Over the next two days they produced three murals around Bethlehem – the largest ‘Lost Conversation’, as well as ‘In Mother’s Hands’ and ‘While Drinking Tea’ – and one in East Jerusalem, ‘Split Identities’. Locals would stop and talk to them, as usual, asking where they’re from, why they’re here, what the intricate images mean. But with four murals done, it was down to other serious business.

More is Not Enough. Click to view large.

More is Not Enough. Click to view large.

What How&Nosm witnessed for themselves as we drove through the occupied West Bank – scores of illegal Israeli outposts and settlements built on Palestinian land, the scandalous route of Israel’s illegal separation wall, seeing the freedoms that Israelis enjoy at the expense of Palestinians’ human rights, and hearing of Palestinian homes being demolished or taken over by Israeli settlers, shocked them deeply. They spent one day with a former Israeli military commander, Yehuda Shaul, who co-founded an Israeli human rights organization called ‘Breaking the Silence’. He drove them to the southern point of the West Bank and, throughout the journey, gave them a clear understanding of the layers of Israeli occupation and their intended impact on Palestinian communities – ethnic cleansing. I spent many days in the car with How&Nosm, talking about the situation among other things, and you could see their frustration and outrage growing with every mile covered as the occupation unfolded before their eyes.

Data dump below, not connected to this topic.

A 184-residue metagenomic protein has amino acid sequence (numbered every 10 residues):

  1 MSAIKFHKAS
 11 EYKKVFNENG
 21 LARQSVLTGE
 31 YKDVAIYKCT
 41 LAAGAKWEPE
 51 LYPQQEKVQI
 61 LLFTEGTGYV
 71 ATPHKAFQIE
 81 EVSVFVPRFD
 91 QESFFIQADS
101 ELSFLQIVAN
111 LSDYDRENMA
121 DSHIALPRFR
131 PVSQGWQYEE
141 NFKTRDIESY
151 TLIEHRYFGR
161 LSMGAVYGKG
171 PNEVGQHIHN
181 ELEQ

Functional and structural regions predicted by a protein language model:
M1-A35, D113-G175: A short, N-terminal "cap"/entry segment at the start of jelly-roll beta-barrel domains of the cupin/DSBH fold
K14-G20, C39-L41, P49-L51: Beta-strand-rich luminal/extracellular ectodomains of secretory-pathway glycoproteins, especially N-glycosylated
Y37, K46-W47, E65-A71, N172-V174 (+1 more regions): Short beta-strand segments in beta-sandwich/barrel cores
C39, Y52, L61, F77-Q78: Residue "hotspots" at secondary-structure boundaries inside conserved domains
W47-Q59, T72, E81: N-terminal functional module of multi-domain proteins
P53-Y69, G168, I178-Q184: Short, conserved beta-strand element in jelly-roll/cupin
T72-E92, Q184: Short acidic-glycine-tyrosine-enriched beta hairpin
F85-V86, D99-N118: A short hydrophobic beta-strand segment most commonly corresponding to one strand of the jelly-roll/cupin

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In Mother’s Hands

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Weekend link-o-rama

July 13th, 2013 | By | No Comments »
Buff Monster and Hoacs

Buff Monster and Hoacs

Enjoy the weekend:

Photo by Lois Stavsky


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Web hosting craziness link-o-rama

March 12th, 2013 | By | No Comments »
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Photo by Luna Park